It feels odd to think that the Boston Marathon bombings occurred less than three months back. Odd because while feeling vaguely distant — as an overwhelming tragedy the likes of which many of us, the fortune ones, still find difficult to conceive can happen in our hometowns — the event carries a vividly ever-present identity. It is, like each of the recent horror stories to befall our country in the past year, a consistent inhabitant of our conscious and unconscious thought. As such — so naturally, in fact, that it almost feels like we've heard this news already — we find ourselves facing a developing film, from The Fighter screenwriters Eric Johnson and Paul Tamasy, bent on depicting the story that took Boston on April 15.
And while criticisms are wont to surface about the project being "too soon," about filmmakers and studios wanting to cash in on human grief, we point out that it would be dishonest to ignore the event altogether. Having penned a proverbial love letter to the Massachusetts capital with The Fighter, Johnson and Tamasy are likely to paint a second picture of a shining, powerful city in this new project, for which they have acquired the adaptation rights to the developing book Boston Strong, presently being written by journalists Casey Sherman and Dave Wedge.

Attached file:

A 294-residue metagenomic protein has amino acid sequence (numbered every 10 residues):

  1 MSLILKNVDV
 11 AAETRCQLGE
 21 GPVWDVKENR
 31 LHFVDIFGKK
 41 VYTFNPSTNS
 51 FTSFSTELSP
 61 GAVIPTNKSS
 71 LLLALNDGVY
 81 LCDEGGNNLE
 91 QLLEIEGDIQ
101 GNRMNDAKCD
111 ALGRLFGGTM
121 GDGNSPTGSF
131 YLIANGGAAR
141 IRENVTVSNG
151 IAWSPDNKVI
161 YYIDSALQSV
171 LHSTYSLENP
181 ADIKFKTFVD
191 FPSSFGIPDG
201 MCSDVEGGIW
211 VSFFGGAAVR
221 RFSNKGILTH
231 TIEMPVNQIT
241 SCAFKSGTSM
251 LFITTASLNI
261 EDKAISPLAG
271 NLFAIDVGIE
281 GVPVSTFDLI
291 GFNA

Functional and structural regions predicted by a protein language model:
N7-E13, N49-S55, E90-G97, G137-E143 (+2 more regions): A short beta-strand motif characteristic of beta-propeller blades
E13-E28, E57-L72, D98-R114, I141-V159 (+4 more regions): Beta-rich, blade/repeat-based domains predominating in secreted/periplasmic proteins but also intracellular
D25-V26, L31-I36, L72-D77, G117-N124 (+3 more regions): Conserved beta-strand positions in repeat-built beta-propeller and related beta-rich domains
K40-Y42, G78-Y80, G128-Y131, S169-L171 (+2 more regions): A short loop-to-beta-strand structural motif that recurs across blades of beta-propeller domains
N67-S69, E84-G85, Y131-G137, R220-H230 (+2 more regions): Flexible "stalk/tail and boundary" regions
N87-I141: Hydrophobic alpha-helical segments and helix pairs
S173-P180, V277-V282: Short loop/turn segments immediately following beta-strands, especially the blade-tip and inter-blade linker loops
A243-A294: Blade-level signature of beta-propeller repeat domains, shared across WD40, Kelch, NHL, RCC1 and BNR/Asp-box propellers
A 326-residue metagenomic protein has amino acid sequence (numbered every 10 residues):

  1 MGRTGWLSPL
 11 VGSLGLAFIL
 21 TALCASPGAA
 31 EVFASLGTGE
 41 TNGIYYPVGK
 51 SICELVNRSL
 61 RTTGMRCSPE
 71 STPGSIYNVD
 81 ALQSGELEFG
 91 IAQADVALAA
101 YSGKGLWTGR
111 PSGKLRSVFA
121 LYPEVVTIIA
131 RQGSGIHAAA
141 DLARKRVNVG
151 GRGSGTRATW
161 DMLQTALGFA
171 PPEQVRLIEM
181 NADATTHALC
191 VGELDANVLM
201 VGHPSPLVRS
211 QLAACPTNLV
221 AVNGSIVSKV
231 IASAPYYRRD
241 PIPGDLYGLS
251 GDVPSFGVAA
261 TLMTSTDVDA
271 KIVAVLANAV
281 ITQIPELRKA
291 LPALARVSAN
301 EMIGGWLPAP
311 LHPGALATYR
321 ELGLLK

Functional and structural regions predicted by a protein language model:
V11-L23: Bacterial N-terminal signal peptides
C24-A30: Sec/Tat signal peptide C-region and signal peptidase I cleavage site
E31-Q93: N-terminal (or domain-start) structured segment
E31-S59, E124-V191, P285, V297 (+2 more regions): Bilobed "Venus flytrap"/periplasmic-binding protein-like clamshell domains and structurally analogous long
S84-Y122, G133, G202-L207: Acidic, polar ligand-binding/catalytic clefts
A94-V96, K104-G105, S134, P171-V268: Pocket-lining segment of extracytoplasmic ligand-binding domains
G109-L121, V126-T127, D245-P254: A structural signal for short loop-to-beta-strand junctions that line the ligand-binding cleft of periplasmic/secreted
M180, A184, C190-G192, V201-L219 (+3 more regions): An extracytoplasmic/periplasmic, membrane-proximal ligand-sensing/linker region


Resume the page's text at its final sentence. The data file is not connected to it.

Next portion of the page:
Reservations about such delicate material, especially in the immediate wake of their occurrence, are understandable. Oftentimes, filmmakers do jump the gun in the attempt to bring certain real world tragedies to the screen. But we have reached an era where candid, biting film projects not only pay tribute to the events they capture, but also provoke conversations about them, their effects, and their causes. And while sensitivity is important, this sort of dialogue is the most necessary avenue to take following events like these.